Mike O'Neill: as you kind of reflect on this conversation thus far. There may be some things that you wanted to make sure we get covered that we have not.

This is an unscripted conversation. you've Answer the only question you knew it's going to be asked, and I didn't even have to ask it. And that is, you made reference to feeling stuck in a profession. What I really like about what you shared with us, though, is that you learned a great deal, though you felt a Stuck the lessons learned carried you forward.

I had to laugh when you're talking about interviewing and I'm just imagining they're sitting out. Okay. We need to see. Oh, what qualifications are we looking for? Boy, wouldn't it be nice if we had someone who has sold ice pops. And then all of a sudden your resume comes across, their, their inbox, ding, ding, ding, ding.

they took a chance with you. You took a chance with, with them, but it sounds like that in the process of taking chances both ways, you found a nice, nice marriage and you're trying to perpetuate that. What is it you would like to make sure, though, that we know about Pete, about your book, about your organization that we maybe haven't covered?

Pete Srodoski: Yeah, you know, there's, there's 1 thing I want to end on. So, I'll just remind you that I'm going to end on my retail component here, but. you know, we're so incredibly proud of, of the service that we've provided here, just helping regular folks self-publish and, and find ways to take their dreams, create, you know, passive income streams, things that matter to them if, if they want to be a stay at home mom and find a way to make a couple extra bucks while I could put out some coloring books and, and sell those on Amazon, and here's a fast and proven method to doing so for me.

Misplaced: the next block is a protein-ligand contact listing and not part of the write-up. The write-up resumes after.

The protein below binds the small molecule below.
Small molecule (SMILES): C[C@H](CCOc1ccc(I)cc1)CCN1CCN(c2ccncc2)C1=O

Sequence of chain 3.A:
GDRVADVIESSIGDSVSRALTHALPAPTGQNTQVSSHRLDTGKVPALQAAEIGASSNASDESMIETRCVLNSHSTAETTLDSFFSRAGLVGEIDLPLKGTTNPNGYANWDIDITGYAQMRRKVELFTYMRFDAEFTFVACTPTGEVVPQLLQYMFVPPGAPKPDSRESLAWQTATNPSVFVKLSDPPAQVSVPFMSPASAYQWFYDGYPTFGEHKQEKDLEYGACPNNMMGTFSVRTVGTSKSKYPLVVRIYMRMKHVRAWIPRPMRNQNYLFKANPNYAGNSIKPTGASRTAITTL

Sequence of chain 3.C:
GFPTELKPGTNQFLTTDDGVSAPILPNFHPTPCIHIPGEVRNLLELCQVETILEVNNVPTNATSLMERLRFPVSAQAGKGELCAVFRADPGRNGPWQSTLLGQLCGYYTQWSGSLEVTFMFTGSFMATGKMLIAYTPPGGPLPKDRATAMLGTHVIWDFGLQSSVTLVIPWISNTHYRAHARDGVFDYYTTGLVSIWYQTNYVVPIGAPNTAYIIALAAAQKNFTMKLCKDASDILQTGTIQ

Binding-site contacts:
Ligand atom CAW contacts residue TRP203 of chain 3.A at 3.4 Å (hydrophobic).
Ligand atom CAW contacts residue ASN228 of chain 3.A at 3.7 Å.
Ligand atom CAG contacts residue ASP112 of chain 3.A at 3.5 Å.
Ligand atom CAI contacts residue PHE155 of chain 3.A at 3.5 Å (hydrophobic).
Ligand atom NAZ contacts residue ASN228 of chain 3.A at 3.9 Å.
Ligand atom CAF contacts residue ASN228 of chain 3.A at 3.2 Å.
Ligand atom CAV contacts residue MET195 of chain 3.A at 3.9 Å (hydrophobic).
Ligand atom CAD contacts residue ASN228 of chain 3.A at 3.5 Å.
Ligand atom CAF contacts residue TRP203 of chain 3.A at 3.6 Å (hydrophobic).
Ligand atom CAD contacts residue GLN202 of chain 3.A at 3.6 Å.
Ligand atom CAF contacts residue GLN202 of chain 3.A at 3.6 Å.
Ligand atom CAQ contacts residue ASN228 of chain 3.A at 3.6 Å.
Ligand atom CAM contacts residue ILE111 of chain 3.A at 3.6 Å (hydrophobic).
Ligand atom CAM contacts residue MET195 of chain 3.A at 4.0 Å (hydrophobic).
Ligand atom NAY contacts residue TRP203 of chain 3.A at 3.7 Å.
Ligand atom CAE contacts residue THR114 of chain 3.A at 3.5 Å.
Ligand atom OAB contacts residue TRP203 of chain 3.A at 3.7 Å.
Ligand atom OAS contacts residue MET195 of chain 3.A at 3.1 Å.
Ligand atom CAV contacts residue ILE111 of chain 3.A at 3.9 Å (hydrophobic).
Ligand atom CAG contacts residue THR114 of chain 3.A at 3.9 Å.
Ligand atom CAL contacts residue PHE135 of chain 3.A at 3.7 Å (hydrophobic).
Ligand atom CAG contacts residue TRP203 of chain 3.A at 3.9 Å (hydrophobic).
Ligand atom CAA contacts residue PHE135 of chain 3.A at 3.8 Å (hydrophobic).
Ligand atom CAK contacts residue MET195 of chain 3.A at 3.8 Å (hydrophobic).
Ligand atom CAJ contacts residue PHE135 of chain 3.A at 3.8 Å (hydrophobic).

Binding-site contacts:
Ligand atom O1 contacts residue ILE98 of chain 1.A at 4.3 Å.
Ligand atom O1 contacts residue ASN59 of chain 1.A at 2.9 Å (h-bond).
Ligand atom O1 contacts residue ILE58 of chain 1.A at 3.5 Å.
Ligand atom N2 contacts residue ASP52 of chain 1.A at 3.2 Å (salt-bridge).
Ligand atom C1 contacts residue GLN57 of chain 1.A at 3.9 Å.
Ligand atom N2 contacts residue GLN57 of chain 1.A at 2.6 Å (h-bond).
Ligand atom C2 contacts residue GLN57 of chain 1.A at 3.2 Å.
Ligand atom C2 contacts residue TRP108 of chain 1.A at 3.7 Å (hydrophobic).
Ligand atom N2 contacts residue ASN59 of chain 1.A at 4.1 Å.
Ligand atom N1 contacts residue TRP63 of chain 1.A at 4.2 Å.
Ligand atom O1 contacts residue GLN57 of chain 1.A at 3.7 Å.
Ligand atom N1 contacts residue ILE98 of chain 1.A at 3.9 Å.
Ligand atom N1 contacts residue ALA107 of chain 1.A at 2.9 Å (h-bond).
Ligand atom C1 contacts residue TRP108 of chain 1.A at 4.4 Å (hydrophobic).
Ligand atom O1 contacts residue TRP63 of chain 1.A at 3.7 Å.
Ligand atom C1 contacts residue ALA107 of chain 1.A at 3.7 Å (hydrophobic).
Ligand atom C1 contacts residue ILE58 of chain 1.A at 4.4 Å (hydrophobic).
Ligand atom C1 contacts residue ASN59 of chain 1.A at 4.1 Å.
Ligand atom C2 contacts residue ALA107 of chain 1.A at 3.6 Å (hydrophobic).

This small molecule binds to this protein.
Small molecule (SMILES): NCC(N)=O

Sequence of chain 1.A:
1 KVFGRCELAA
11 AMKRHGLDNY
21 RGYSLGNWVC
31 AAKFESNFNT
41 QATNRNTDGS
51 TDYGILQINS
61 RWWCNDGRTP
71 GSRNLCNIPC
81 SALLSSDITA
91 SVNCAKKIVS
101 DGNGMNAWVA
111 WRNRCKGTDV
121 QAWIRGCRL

I've got this, this book, I just put out lead with empathy and it's something that it's been a journey for the past 2 years, for me, putting this book together and the learnings that I've crafted and the people I've spoke with and the things that I feel like I've learned 25 years in that. I can share.

I just feel so proud of that, that there's a better way to do it, and it doesn't have to be. In some kind of, uncomfortable, new age, you know, uber progressive way of managing. It's just caring and being compassionate. You know, I, I, I put a lot of, you know, my experience and I put a lot of.

Who I am into Christianity and, and, and believing and, and, and compassion and empathy and caring and transparency, but honesty and, and providing great feedback. And I look at, I look at this book as kind of a testament to all of those things that I've learned in who I am. So, I'm super excited to share that with, with your, your listeners today, Mike.

Additionally, I want to go back on something that I've just been so it's been so critical in such a major component living in that retail world for 10, 15 years of my life. There are so many valuable, great leaders that are stuck. I don't know how to get out. They don't want to be in retail anymore, and they deserve a chance.

They have such great experiences, and they can do wonderful things. In the world of business, and I just wish there were people that took more chances on on those folks that are stuck in in retail and and the service world. some really great leaders looking for for mentors to learn how to do it a different way.